On February 5, the Oregon State Legislature convenes in Salem for a month-long session. On the docket: health care, clean energy jobs, and gun control. (Yeah, there’s a ... contrast with the national scene.) We talked to Jennifer Williamson, the Democratic House majority leader and representative for much of Northwest and Southwest Portland, about what’s at stake.
What’s on the docket this session?
I’m committed to protecting consumers and making sure that people have control of their own data. I’m also focused on commonsense gun violence prevention policies. The governor is introducing a bill that will close some loopholes in our background checks.
How did you get into politics?
I am a fourth-generation Oregonian. My family came in a covered wagon, and my great-great-great-grandfather signed the Oregon Constitution. I got into politics while I was in college at the University of Oregon. There was a move to cut Federal Pell Grants for financial aid, and I was worried I wouldn’t be able to go back to school. I called US Sen. Mark Hatfield and said, “This is what this means for me.” He reversed course on the cut, and I have been engaged ever since.
So anyone can get involved in politics.... The most important thing people can do is talk to their elected officials about how policies in Salem or DC impact them. The best advocates are the people who can talk about their own experience. I think the Republican tax bill is a great example—there will be things in that bill that impact people on a daily basis.
How do you think the tax bill will impact Oregonians? The people of Oregon will be disproportionately hit by this tax bill. It will impact people in my district and the way that we do state and local taxes. They slipped in health care policy into the bill, so it will impact health care. One of my jobs is to make sure that Oregonians stay insured and that there is quality health care to all.
What changes have you seen so far for Oregonians under the Trump administration? This administration has really changed the tone and tenor of our public debate. I am a Democrat who went to work for Republican US Sen. Mark Hatfield. I was taught to work across the aisle and in a collaborative way, and that when you get to the legislature to solve problems, you put partisanship aside. I think this administration has changed the tone and tenor, and voters no longer expect or demand bipartisanship out of their legislators.
Women make up one-third of Oregon’s legislature. The national average is 25 percent. How are we so cool?
My caucus is more than 50 percent women. We have had really amazing women come before us. Vera Katz is a great example. Gretchen Kafoury, Barbara Roberts, Betty Roberts. We’ve had a long tradition of very engaged women politically, all the way back to Maurine Neuberger and others who paved the way. I think it sends a very strong message that when women run in Oregon, women win. Once you have women in politics, more women will come.
How do women affect the policymaking process?
Having women in politics, in leadership, and in the legislature creates a different and more collaborative environment. The women I work with are there to solve problems and get things done. From a policy standpoint, things that impact the family rise to the top when women are in leadership. We focus on paid family leave, paid sick days, and health care, especially women’s reproductive health care. We are fighting against this administration to make sure that women have access to birth control, which is insane. We have to have a birth control conversation in 2018? It’s nuts! My guess is that, if we had a woman president, we wouldn’t be fighting over birth control.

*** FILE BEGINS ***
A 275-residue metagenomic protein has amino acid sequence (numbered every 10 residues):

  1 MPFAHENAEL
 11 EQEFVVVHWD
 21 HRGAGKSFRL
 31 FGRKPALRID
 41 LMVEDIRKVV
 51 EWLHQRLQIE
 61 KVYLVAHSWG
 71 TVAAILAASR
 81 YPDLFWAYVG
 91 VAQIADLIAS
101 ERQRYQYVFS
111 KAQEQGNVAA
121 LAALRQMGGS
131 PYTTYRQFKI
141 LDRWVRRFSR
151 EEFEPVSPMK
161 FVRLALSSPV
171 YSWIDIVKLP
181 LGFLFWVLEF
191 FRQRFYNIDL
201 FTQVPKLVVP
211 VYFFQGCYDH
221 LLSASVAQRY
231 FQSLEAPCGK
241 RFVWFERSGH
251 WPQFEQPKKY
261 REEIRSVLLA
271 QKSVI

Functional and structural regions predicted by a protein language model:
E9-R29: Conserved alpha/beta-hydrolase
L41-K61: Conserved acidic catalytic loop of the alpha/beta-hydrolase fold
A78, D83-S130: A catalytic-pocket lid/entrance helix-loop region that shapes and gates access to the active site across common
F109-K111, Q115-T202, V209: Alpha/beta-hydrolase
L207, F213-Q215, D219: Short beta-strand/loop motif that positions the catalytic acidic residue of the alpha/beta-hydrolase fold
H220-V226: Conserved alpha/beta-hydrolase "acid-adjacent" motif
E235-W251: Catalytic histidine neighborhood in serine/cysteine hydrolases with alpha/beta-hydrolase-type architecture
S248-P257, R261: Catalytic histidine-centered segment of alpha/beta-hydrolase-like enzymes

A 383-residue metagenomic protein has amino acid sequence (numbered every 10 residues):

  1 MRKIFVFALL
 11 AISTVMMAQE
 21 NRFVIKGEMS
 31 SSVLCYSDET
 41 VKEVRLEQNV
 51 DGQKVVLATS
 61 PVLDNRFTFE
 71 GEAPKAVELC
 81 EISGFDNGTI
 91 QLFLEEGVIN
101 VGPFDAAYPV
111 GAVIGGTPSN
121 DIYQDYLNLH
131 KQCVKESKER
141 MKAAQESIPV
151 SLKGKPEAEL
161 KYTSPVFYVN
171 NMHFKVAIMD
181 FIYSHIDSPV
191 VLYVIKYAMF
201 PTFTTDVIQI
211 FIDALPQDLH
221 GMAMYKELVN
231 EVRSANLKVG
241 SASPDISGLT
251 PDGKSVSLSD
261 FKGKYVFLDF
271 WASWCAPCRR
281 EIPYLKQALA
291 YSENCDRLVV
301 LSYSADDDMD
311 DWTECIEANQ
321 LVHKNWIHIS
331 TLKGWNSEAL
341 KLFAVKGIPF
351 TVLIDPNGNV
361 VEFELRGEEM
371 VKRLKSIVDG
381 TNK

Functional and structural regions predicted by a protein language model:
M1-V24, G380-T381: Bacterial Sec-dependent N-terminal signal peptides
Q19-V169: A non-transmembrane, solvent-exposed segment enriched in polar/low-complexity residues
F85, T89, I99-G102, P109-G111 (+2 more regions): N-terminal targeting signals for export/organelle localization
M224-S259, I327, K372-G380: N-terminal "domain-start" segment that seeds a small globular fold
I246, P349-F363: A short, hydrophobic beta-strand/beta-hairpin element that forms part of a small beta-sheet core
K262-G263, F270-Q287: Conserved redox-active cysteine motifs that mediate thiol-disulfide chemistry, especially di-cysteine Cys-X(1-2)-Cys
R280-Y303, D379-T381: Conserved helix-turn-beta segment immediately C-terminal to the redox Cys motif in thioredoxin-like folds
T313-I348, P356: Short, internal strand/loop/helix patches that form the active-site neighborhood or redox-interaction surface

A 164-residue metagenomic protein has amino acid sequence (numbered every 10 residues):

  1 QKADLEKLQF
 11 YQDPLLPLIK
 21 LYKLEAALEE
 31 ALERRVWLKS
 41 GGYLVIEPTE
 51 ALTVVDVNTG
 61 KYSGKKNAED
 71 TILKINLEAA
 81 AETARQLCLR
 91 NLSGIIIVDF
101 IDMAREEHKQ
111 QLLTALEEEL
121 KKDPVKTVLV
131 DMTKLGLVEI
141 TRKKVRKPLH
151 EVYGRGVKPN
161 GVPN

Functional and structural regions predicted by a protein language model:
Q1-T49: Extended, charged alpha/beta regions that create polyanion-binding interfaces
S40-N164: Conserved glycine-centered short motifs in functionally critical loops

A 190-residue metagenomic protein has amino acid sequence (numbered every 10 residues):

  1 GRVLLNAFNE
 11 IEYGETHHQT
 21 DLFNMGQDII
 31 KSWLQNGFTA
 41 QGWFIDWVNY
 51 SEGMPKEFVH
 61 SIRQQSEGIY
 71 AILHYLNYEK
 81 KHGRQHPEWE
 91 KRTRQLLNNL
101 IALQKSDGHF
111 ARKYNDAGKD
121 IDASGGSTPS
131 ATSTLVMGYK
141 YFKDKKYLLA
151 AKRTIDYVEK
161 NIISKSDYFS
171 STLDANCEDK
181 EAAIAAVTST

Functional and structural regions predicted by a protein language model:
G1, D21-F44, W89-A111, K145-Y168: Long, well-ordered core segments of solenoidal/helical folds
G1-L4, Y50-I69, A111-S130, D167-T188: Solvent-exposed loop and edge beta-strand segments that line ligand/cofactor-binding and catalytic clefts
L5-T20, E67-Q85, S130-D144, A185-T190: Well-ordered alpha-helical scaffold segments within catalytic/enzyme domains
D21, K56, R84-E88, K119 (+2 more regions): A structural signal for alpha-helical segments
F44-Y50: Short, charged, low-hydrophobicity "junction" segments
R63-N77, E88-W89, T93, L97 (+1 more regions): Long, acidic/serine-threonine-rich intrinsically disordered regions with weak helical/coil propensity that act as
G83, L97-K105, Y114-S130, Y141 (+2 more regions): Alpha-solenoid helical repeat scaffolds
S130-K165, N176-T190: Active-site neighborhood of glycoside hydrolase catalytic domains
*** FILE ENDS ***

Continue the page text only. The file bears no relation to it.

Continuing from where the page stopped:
In February the Oregon Legislature is convening in Salem. What’s on your agenda?
As representative for District 36, I’m very focused on consumer protection and gun violence prevention. I’m committed to protecting consumers—their personal data—making sure that people have control of their own data. Responding to data breaches, like the one we saw with Equifax, in addition to the rollbacks of protections of consumers at the FCC and at the federal level. I’m also focused on commonsense gun violence prevention policies. The governor is introducing a bill that will close some loopholes in our background check system, including one known as the “Boyfriend Loophole” and the other known as the “Stalker Loophole.” If you’re convicted of stalking, you shouldn’t be able to have a gun. And if you’ve had a restraining order, just because you’re just a boyfriend or a girlfriend, you shouldn’t be able to have a gun, either.
What are other significant issues on the docket?
One of the biggest issues we will see and will be wrestling with is creating more clean-energy jobs. We need to build a 21st-century economy that is based on clean jobs, and we have to focus on climate change and take bold action to reverse the impacts. Health care will be another focus. Ballot Measure 101 will be on the ballot January 23, and it needs to pass. That is the funding mechanism that we use in Oregon to pay for Medicaid and to draw down the federal match to pay for Medicaid. [Editor’s note: it passed.]
State Sen. Jeff Kruse, a Roseburg Republican, was recently accused of sexual harassment. Does that concern you?
For any woman who has had any job anywhere, we can all relate to the claims being made, and that includes me. My job is to ensure that we have an environment where everyone feels safe and welcome in the Capitol, whether you are an elected official, staff person, or you’re an Oregonian constituent coming in for a meeting. I am heartened as a woman that these conversations are happening. We are being proactive in the legislature right now, and we are reviewing all of our policies and will be changing and updating them based on what our review shows. I suspect that we will be strengthening our policies around sexual harassment. We need to do better.